Phosphorus export from a restored wetland ecosystem in response to natural and experimental hydrologic fluctuations
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Wetland restoration is a commonly used approach to reduce nutrient loading to freshwater and coastal ecosystems, with many wetland restoration efforts occurring in former agricultural fields. Restored wetlands are expected to be effective at retaining or removing both nitrogen and phosphorus (P), yet restoring wetland hydrology to former agricultural fields can lead to the release of legacy fertilizer P. Here, we examined P cycling and export following rewetting of the Timberlake Restoration Project, a 440 ha restored riverine wetland complex in the coastal plain of North Carolina. We also compared P cycling within the restored wetland to two minimally disturbed nearby wetlands and an adjacent active agricultural field. In the restored wetland we observed increased soluble reactive phosphorus (SRP) concentrations following initial flooding, consistent with our expectations that P bound to iron would be released under reducing conditions. SRP concentrations in spring were 2.5 times higher leaving the restored wetland than a forested wetland and an agricultural field. During two large-scale drawdown and rewetting experiments we decreased the water depth by 1 m in ∼10 ha of inundated wetland for 2 weeks, followed by reflooding. Rewetting following experimental drainage had no effect on SRP concentrations in winter, but SRP concentrations did increase when the experiment was repeated during summer. Our best estimates suggest that this restored wetland could release legacy fertilizer P for up to a decade following hydrologic restoration. The time lag between restoration and biogeochemical recovery should be incorporated into management strategies of restored wetlands. Copyright 2010 by the American Geophysical Union.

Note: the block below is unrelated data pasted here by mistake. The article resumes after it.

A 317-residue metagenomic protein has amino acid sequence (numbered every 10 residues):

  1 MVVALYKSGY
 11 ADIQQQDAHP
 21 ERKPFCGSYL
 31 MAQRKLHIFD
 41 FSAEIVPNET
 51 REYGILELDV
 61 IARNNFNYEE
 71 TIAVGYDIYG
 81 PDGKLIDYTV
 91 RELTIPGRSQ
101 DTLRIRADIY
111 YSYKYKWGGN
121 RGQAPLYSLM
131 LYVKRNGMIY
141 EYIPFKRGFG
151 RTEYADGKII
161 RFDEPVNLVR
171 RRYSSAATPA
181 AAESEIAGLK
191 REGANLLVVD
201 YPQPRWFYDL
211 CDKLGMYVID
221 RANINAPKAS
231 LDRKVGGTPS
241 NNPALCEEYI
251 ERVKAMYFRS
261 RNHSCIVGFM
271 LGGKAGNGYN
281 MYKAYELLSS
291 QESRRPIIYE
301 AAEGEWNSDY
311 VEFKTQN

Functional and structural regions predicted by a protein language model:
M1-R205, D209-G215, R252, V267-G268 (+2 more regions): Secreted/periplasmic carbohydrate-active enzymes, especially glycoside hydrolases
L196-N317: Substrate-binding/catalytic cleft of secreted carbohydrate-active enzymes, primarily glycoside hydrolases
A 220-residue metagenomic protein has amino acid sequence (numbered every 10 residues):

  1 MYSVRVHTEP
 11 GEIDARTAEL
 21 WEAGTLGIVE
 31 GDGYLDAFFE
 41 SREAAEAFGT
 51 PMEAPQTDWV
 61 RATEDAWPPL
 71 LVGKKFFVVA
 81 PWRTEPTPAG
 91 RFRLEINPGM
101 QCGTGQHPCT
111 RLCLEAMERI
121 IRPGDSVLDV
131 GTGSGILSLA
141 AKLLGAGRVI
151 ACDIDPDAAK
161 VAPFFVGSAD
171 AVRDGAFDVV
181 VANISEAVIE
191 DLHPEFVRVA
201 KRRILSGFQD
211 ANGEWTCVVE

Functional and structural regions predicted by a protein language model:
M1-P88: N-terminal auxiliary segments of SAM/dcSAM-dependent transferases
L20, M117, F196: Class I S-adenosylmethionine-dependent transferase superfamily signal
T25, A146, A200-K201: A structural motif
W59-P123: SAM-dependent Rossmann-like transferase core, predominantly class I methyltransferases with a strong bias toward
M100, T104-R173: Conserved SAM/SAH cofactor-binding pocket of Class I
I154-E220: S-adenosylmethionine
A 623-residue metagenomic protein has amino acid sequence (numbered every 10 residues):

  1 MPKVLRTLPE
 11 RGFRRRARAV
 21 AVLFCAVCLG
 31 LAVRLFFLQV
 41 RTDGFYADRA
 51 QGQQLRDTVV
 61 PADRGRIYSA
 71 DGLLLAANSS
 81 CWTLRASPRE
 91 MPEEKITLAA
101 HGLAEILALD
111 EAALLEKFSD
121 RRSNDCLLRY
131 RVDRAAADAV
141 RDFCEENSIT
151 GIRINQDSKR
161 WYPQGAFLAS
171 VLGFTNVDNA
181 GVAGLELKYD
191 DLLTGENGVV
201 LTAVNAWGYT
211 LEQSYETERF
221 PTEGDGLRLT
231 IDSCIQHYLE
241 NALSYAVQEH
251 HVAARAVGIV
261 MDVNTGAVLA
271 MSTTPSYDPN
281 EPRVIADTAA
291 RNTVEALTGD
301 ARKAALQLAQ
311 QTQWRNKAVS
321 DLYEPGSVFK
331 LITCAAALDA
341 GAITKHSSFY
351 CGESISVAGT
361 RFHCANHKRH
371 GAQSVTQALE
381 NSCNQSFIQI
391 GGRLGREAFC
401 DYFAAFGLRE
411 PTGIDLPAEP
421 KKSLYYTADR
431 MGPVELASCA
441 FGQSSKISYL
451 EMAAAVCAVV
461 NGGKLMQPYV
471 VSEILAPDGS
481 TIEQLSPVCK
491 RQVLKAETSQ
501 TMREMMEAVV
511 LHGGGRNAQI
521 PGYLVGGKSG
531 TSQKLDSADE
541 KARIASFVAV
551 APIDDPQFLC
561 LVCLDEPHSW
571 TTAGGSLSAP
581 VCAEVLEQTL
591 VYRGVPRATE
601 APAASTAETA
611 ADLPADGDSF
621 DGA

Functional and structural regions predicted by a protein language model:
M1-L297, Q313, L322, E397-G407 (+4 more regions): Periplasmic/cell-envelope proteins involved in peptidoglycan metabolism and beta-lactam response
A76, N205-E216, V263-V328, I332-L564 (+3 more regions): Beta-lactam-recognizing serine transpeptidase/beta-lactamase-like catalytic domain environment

Published Version (Please cite this version)10.1029/2009JG001169
Publication InfoArdón, M; Montanari, S; Morse, JL; Doyle, MW; & Bernhardt, ES (2010). Phosphorus export from a restored wetland ecosystem in response to natural and experimental hydrologic fluctuations. Journal of Geophysical Research: Biogeosciences, 115(4). pp. G04031. 10.1029/2009JG001169. Retrieved from https://hdl.handle.net/10161/4017.
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James B. Duke Distinguished Professor
Emily Bernhardt is an ecosystem ecologist and biogeochemist whose research is principally concerned with tracking the movement of elements through ecological systems. Dr. Bernhardt's research aims to document the extent to which the structure and function of aquatic ecosystems is being altered by land use change (urbanization, agriculture, mining) global change (rising CO2, rising sea levels) and chemical pollution. Ultimately this information is necessary to determine whether and how
Professor in the Environmental Sciences and Policy Division
Martin Doyle is a Professor at Duke University focused on the science and policy of rivers and water in the US. His work ranges from fluid mechanics and sediment transport to infrastructure finance and federal water policy. His first book, The Source (WW Norton, February, 2018), is a history of America’s rivers. In addition to his role as a professor, Doyle has had several stints in government: in 2015-2016, he moved to the Department of Interior, whe
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